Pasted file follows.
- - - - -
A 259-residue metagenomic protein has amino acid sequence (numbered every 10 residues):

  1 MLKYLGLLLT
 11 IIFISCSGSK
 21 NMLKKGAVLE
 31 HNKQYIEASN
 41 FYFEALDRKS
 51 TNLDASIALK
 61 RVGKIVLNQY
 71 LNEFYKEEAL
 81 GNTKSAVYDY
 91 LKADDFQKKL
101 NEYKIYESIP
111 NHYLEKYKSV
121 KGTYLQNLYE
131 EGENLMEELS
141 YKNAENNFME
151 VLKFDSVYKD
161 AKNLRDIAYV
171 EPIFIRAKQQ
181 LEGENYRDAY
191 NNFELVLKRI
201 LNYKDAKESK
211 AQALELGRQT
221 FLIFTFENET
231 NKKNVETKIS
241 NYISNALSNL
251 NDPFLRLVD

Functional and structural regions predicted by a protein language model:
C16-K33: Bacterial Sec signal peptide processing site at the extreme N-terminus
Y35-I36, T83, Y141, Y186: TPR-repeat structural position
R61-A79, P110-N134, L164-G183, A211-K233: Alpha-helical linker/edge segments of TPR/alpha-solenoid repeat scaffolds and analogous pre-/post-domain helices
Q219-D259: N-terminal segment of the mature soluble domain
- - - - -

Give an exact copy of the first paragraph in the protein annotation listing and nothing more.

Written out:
A 259-residue metagenomic protein has amino acid sequence (numbered every 10 residues):